Purpose of Study Multiple studies have suggested sensitivity and specificity of 65% and 85% for exercise stress tests and 89% and 65% for pharmacological stress testing. Our study was to evaluate for a correlation between the stress testing, percentage predicted maximum heart rate (PPMHR) and coronary anatomy.
Method This was a retrospective study involving all the hospital patients who had a stress test correlated with their ECGs during the period of May 2002 to May 2003. By angio-catheterizations, all stenoses > 70% were considered as significant for all the vessels except for the left main artery for which > 50% was considered significant. We also divided them into subgroups based on PPMHR as < 50, 50-85 and > 85. Thallium (Th) was used at rest and sestamibi (Tc99) was used during the stress component of the study. As per ACC/AHA classification: A = 1-vessel, no left anterior descending (LAD); B = 1-vessel, non-proximal LAD; C = 1-vessel, proximal LAD; D = 2-vessel, no LAD; E = 2-vessel, non-proximal LAD; F = 2-vessel proximal LAD; G = 3-vessel, non-proximal LAD; H = 3-vessel, proximal LAD.
Results We found 39 abnormal stress studies (19 had pharmacological [Dipyridamole] stress test and 20 had exercise induced) of which 34 were true positives, 2 inconclusive and 3 false positive. Of the 39 cases, PPMHR varied from 38-137. Metabolic equivalents (METS) achieved during exercise stress test varied from 4-14. As per ACC/AHC coronary anatomy classification, we found 7 patients with 0 vessel disease (VD); 5 patients with 1 VD (A + B + C); 11 patients with 2 VD (D + E + F) and 12 patients with 3 VD (G + H). Among the patients with PPMHR < 50, there were 6 patients (0 VD-1, 1 VD-2, 2 VD-2, 3 VD-1); with PPMHR 51-85 there were 17 patients (0 VD-3, 1 VD-1, 2 VD-5, 3 VD-8); and with > 85 PPMHR there were 12 patients (0 VD-2, 1 VD-2, 2 VD-5, 3 VD-3) and for 4 patients PPMHR was not available. Among those who underwent dipyridamole test, PPMHR < 50 was seen in 6 patients (0 VD-1, 1 VD-2, 2 VD-2, 3 VD-1); between 50-85 9 patients (0 VD-2, 1 VD-0, 2 VD-3, 3 VD-4); > 85 0 patients and for 4 patients PPMHR was unavailable. Those 20 patients who had an exercise stress test, PPMHR 50 had 0 patients; 51-85 had 8 patients (0 VD-1, 1 VD-1, 2 VD-2, 3 VD-4); and > 85 had 12 patients (0 VD-2, 1 VD-2, 2 VD-5, 3 VD-3).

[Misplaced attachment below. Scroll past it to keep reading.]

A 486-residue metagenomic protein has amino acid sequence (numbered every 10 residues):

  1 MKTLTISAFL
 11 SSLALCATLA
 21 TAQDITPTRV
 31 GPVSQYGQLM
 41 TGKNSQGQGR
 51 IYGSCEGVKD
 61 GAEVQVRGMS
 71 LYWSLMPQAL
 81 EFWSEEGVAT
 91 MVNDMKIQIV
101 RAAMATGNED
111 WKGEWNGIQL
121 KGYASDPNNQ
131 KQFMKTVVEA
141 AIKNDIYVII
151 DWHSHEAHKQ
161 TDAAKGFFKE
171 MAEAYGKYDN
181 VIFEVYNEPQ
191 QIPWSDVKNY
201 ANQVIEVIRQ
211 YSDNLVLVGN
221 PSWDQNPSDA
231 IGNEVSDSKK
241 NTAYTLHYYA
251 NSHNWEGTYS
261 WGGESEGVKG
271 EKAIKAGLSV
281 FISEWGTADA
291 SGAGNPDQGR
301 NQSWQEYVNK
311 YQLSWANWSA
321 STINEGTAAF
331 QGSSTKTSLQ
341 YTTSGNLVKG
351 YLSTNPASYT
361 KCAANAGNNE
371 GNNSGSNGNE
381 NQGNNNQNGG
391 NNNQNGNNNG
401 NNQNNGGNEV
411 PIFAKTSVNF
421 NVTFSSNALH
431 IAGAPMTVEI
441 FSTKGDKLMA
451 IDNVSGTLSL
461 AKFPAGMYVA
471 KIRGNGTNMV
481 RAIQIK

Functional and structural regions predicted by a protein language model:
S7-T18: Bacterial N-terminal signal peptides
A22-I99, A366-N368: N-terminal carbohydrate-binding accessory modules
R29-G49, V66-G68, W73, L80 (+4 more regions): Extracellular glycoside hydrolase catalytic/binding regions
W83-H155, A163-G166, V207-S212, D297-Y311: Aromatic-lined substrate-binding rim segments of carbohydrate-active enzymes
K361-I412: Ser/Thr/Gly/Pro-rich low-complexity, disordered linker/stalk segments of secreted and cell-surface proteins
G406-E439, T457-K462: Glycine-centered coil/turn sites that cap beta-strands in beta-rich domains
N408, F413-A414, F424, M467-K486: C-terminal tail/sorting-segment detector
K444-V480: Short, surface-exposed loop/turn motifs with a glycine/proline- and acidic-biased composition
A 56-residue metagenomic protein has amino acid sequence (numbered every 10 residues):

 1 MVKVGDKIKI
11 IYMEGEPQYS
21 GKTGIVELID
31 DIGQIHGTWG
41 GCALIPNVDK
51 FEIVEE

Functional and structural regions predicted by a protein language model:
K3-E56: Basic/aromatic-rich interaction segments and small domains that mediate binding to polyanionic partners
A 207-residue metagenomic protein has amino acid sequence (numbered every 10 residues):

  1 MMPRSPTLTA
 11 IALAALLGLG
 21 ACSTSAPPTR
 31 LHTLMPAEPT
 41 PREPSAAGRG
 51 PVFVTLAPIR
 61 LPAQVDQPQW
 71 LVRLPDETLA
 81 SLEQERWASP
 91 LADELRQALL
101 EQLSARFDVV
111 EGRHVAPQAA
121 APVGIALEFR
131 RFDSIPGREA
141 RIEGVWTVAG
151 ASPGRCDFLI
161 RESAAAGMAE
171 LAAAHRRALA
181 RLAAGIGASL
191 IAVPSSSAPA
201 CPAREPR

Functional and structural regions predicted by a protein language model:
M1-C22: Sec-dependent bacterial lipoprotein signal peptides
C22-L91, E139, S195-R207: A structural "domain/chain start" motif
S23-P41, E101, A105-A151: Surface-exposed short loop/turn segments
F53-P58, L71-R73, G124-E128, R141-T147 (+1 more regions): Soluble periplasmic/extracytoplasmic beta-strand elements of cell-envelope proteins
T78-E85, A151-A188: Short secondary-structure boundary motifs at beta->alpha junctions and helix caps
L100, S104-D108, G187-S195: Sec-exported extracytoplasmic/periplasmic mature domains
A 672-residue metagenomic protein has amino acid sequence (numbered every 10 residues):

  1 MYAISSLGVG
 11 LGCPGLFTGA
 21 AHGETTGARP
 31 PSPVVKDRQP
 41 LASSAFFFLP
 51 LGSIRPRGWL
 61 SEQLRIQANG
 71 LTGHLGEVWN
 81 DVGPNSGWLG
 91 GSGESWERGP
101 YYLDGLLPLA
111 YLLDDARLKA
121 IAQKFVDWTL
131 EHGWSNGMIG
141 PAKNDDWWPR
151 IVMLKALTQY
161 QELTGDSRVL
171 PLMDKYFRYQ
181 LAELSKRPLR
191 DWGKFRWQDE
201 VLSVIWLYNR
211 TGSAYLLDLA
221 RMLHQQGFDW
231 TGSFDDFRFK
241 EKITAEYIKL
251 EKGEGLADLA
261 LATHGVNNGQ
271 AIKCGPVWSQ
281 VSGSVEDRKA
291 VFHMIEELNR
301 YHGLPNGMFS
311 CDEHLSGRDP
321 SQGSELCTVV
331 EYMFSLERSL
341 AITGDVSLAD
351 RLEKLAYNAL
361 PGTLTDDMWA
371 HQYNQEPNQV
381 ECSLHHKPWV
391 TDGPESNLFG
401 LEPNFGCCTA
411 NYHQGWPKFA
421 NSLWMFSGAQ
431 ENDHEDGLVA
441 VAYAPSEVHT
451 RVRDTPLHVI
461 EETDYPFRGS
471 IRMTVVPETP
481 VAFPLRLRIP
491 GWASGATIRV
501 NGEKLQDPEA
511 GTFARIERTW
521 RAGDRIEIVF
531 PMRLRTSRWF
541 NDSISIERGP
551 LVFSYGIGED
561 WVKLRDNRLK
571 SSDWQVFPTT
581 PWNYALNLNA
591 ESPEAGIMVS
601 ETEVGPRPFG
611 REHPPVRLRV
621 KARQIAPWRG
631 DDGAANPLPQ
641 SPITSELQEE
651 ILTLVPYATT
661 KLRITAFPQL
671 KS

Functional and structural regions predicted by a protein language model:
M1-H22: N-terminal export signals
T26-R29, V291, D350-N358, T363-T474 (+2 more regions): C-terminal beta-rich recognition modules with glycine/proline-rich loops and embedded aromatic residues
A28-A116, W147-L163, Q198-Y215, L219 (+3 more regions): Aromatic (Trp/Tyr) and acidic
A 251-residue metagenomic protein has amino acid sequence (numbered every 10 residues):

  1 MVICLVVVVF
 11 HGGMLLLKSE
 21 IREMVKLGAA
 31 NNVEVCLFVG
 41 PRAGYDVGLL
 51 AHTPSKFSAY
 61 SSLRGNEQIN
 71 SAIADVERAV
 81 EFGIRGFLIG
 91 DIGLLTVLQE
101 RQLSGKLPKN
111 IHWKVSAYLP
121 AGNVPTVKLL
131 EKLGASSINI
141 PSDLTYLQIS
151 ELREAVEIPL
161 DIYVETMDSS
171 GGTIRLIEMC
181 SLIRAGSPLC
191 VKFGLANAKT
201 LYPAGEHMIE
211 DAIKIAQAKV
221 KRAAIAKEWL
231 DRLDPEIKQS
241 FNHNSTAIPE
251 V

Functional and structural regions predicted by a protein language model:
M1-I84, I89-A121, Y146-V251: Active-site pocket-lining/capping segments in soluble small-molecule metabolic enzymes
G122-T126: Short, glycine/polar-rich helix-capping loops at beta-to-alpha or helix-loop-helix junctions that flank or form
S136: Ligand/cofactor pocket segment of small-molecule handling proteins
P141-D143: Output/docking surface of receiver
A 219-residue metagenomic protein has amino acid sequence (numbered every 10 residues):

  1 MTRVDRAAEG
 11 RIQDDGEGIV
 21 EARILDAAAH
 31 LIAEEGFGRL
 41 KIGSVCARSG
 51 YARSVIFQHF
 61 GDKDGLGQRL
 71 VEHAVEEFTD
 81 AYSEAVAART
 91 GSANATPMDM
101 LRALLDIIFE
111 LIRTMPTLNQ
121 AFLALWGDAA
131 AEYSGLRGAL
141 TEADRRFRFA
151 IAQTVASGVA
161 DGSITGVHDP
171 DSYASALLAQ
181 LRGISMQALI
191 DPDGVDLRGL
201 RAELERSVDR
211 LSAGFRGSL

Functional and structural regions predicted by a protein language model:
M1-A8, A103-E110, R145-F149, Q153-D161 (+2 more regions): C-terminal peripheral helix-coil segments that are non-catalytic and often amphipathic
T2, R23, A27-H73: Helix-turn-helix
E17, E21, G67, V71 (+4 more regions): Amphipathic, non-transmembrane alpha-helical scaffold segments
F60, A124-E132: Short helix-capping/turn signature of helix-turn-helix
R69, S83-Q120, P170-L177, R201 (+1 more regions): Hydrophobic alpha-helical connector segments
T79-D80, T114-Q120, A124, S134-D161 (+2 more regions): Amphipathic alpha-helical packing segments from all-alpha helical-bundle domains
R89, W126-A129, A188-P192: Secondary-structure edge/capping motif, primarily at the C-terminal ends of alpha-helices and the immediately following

Conclusion In pharmacological and exercise stress testing PPMHR is an effective non-invasive and reliable test for the diagnosis of CAD. Exercise stress testing achieves higher PPMHR than pharmacological testing. Higher sensitivity/specificity was observed with higher PPMHRs.